Solutions & help for dealing with anger


Solutions & help for dealing with anger

Solutions & help for dealing with anger

The following is a transcript of an interview between Patrick Wanis, Human Behavior and Relationship Expert, PhD and Dr. Michael Bauerschmidt, Medical Director of Full Potential Health Care revealing how anger seriously impacts your body, aging you and causing death via strokes, coronary artery disease and heart attacks. Patrick Wanis and Dr. Mike also reveal quick and effective ways to deal with anger. For previous part of this transcript (Part 2), click here:

Patrick: Okay. So in a moment, we’ll reveal the actual solutions to anger.

The one point I’m trying to gain clarity on myself is that once your body has released all this adrenaline, you referred to it as a surge. So there’s a surge of adrenaline in your body. If you’re sitting in a car, there’s little you can do other than some deep breathing.

But if I was startled and I was on the street and I have this surge of adrenaline, isn’t the safest and the best way to respond to that adrenaline, to actually, for example, run it out to utilize that adrenaline?

Dr. Mike: Well, not necessarily because your adrenaline actually goes through many of the same metabolic pathways of — the stress hormones, particularly, go through the same metabolic pathways that your other hormones do. So running —

Patrick: What does that mean?

Dr. Mike: Well, that means estrogen, progesterone, testosterone, epinephrine, cortisol — all these get processed through the liver. And in Fight or Flight, remember the liver is not considered a fight-or-flight organ. When you’re talking about fight-or-flight organs, you’re talking about your muscles, your heart, your breathing — things that are going to get you out of the way. Your liver is kind of like — it’s more of the parasympathetic side, the more like hey, let’s digest and relax.

So if you had that surge and you run, you’re actually maintaining that Fight-or-Flight Syndrome, you’re responding to it; as opposed to if you just relax and recover, then your liver will be better able — the blood flow will increase to the liver.

When you’re running, you’re feeding your muscles, your heart, your fight-or-flight organs, so the blood is being diverted so it’s not getting processed, your adrenaline’s not processing, your stress hormones aren’t processing. So you’re just kind of keeping them in there and building them up in a way because you’re still engaged in vigorous physical activity.

Patrick: So then you’re saying in this situation, even with the surge, deep breathing is still a positive, appropriate response?

Dr. Mike: Absolutely. Here’s the difference. You know, to me, there’s two definitions of fear. The first one involves using an expletive, so we’ll just say Freak-Everything-And-Run fear. And that’s appropriate if you’re like your car is going over a cliff or, you know, you’re seeing a semi coming at you head on or, you know, somebody’s — pulls a knife on you and wants to rob you, those — you know, getting out of there is really an appropriate response.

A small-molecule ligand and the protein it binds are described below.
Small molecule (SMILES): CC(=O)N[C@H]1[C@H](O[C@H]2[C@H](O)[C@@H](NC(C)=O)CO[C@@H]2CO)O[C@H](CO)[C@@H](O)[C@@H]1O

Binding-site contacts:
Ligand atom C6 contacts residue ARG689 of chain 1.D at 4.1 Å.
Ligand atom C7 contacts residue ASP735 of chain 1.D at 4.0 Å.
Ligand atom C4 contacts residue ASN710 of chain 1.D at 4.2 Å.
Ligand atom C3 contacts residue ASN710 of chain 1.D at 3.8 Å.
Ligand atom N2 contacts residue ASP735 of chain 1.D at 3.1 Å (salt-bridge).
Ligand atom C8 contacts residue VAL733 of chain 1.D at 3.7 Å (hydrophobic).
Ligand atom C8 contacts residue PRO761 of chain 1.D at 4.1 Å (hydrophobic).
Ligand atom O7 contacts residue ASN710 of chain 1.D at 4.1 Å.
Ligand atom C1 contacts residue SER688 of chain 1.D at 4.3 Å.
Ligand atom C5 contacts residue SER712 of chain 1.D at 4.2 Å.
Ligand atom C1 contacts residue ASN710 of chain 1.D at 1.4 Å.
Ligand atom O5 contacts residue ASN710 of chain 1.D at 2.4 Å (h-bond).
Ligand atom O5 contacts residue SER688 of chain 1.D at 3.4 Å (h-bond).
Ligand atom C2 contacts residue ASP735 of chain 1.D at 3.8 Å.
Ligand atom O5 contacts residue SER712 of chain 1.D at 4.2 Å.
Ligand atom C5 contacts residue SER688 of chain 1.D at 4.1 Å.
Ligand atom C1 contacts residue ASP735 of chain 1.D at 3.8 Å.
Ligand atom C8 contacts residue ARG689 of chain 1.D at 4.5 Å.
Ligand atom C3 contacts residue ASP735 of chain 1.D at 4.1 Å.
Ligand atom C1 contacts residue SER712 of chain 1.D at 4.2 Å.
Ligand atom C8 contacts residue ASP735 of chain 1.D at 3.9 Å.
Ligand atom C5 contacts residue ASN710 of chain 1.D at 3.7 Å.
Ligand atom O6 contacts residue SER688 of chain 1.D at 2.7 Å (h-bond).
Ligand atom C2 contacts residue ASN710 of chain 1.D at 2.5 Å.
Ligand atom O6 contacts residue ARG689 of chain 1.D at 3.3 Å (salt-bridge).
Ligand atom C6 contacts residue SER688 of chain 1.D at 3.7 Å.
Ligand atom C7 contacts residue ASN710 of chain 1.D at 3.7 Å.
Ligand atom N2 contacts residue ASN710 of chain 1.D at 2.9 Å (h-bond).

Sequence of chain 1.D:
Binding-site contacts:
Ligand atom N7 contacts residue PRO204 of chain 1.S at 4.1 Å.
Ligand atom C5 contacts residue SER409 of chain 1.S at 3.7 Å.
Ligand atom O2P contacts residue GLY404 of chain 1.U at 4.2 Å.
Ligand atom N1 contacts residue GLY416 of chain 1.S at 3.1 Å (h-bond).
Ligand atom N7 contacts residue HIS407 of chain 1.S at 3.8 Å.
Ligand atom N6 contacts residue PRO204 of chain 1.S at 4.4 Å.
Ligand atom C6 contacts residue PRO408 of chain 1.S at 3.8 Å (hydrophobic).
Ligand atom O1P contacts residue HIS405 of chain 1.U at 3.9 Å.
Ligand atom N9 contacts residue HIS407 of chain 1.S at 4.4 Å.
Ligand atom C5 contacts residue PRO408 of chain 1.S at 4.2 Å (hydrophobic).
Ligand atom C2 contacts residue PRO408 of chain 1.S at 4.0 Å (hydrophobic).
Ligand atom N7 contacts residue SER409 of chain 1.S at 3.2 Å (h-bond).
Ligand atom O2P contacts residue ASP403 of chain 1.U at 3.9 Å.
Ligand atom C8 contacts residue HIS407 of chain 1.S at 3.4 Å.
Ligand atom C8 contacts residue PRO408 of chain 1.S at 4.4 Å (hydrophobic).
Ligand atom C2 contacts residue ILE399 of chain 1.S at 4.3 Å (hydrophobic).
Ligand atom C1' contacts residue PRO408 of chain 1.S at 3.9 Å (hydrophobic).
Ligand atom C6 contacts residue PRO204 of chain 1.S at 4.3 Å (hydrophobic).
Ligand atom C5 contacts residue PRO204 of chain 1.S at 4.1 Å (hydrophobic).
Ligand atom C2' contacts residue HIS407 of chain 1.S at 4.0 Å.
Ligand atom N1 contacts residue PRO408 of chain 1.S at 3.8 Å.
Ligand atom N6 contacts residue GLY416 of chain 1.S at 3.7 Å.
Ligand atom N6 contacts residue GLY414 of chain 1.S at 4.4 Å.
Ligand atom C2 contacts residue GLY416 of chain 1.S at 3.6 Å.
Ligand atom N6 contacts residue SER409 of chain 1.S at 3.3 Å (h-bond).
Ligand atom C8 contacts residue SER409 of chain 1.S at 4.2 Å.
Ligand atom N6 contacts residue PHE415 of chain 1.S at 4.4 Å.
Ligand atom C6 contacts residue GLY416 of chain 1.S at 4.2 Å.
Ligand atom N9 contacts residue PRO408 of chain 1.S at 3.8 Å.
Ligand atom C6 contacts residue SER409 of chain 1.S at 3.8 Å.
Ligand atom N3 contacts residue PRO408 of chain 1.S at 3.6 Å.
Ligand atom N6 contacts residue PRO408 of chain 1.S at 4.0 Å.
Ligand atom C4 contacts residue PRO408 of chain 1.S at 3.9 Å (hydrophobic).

Patrick: Okay.

Dr. Mike: The second definition of fear is Face-Everything-And-Recover, where you assess a situation, you take a moment, you kind of go, you know, I’m in the car, yeah, I may be late for my appointment, but what’s the worst thing that’s going to happen other than me being late, you know? Is it worth me having a heart attack? Is it worth shortening my life over? Is it worth risking getting in an auto accident ’cause I’m about to do something stupid to try to get around the slow guy?

Patrick:  So we’re actually engaging our rational ability to try and control our emotions?

Dr. Mike: Exactly. And the first thing is just having the awareness that something bad is going on.

Patrick: So anger, like chronic anger or continuous battering of anger affects our adrenal glands, engages the fight-or-flight response, it creates oxidative stress. What does it do to our neurotransmitters?

Dr. Mike: Have you ever tried to be angry and laugh at the same time?

Patrick: I haven’t, but I’m sure it’s difficult.

Dr. Mike: Yeah. And you start to think about — it’s really hard because your brain can’t be in two places at once. And the stress — the fight-or-flight hormones are your stress hormones. And when you’re under stress, your relaxation hormones — your dopamine, your oxytocin, your serotonin — those levels all go down. And so, if you’re chronically angry, you’re going to end up chronically depressed, under current terminology and understanding of neurotransmitters.

Patrick: Is it also true that when we are angry, we truly can’t think rationally for the reasons that you’re talking about because they affect the neurotransmitters?

Dr. Mike:Exactly.

Patrick: Not just that we can’t think rationally, but we can’t think intelligently.

Dr. Mike: Precisely. Have you ever like, “I got to get out of here, oh, by the way, can you spell prestidigitation for me?” You’re not engaging the rational parts of your mind. You’re not engaging the higher levels of your mental capacity. You’re engaging your more primitive brain, things about get me the heck out of here.

For Part 4 of this transcript – the continuation, click here:

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